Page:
If you’ve got $15,000 to burn but aren’t tickled by extra-large 4K televisions, perhaps Samsung’s curved OLED TV will do the trick.
Value Electronics , a high-end television retailer based in Scarsdale, N.Y., says it is now taking orders for Samsung’s 55-inch curved OLED television. According to CNet, two units are expected to arrive this week. The $15,000 price tag includes calibration and delivery.
Samsung appears to be the first company to launch a curved OLED television in the United States. In Korea, LG began taking pre-orders for its own curved OLED TV in May. Samsung started shipping its television in Korea last month. Both televisions were priced around $13,000 in Korea.
What’s so great about a curved display? Apparently, the concave angle allows every part of the image to be equidistant from your eyes, so the picture looks clearer and less distorted around your peripheral vision. The technology did seem impressive when it was on display at CES in January.
But curved displays also have a big drawback in terms of convenience: As Value Electronics’ website notes, the picture is best viewed from between six feet and 10 feet away, with no more than two viewers at close range and no more than four viewers at long range. In other words, it’s not the kind of TV you’d want for a big Super Bowl party.
Still, it’s encouraging to see any kind of large OLED panel—curved or otherwise—hit the market. The display technology, known for its deep blacks and vibrant colors, has been the TV industry’s great white whale for years due to the difficulty of mass producing large panels. The curved models from Samsung and LG will represent some of the first large OLED TVs available in the United States, although OLED is already common on smartphones.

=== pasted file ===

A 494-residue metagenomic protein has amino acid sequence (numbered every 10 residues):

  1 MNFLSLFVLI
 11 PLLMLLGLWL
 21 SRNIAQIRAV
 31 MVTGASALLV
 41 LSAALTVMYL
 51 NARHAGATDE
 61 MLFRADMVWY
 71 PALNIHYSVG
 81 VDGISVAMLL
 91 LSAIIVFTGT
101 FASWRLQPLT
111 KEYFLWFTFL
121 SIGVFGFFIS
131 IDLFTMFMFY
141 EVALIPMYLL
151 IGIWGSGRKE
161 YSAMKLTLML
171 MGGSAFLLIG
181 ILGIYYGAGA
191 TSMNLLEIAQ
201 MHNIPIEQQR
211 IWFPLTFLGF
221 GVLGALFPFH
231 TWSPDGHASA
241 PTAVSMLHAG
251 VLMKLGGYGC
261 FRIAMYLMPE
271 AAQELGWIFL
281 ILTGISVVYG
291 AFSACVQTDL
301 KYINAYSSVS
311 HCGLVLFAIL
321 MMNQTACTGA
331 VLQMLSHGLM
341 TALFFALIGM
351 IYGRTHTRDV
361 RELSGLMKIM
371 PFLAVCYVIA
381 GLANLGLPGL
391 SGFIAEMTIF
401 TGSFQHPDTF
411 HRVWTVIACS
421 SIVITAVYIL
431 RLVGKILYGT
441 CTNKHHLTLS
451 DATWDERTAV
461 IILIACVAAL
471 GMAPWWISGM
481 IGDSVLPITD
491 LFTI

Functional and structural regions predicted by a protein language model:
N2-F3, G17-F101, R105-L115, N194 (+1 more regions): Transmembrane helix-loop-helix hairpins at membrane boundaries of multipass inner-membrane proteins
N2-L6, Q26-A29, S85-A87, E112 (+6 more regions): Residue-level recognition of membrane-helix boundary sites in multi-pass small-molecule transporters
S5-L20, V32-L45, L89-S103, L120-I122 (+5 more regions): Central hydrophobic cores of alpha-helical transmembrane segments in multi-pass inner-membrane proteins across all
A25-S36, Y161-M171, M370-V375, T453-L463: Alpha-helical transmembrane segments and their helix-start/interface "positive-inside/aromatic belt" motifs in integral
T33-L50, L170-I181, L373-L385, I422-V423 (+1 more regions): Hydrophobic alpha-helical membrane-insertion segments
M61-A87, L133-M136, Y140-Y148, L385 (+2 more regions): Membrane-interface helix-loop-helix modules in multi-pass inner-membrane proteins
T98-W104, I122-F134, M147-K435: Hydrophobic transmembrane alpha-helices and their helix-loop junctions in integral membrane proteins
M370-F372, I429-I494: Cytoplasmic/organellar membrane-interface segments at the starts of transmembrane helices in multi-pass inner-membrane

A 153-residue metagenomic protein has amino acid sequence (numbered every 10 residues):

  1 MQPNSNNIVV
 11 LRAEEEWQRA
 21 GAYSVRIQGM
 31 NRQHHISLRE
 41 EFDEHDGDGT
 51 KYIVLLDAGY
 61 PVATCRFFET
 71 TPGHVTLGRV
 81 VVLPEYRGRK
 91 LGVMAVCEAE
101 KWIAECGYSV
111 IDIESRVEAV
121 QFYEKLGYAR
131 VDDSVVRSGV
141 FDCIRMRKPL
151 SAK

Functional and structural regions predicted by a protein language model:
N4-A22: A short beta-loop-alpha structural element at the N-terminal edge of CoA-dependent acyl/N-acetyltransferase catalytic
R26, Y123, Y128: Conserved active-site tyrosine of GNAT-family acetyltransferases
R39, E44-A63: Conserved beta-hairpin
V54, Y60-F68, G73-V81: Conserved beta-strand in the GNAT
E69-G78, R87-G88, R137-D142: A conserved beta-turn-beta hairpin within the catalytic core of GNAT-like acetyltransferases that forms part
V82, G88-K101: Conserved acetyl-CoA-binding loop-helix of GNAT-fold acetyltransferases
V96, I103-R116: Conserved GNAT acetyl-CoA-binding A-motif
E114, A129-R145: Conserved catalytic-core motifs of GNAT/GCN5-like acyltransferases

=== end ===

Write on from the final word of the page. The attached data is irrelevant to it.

What’s the next big thing?
Between OLED and 4K Ultra HD, TV makers are desperate to find the next big thing in display technology now that 3D TV has turned out to be a flop. Both technologies provide clear benefits that could help them go mainstream: OLED’s picture quality is noticeably better, while 4K screen resolution enables much larger televisions without sacrificing picture quality.
Still, OLED and 4K have a long way to go before they’re ready for the mainstream. Prices are astronomical compared to conventional LED or LCD displays with 1080p resolution, and 4K has the additional challenge of needing new higher-resolution content to take full advantage of the technology.
Since most of us don’t have $15,000 to spare, the arrival of a curved OLED television is just an interesting milestone, worth observing from afar.
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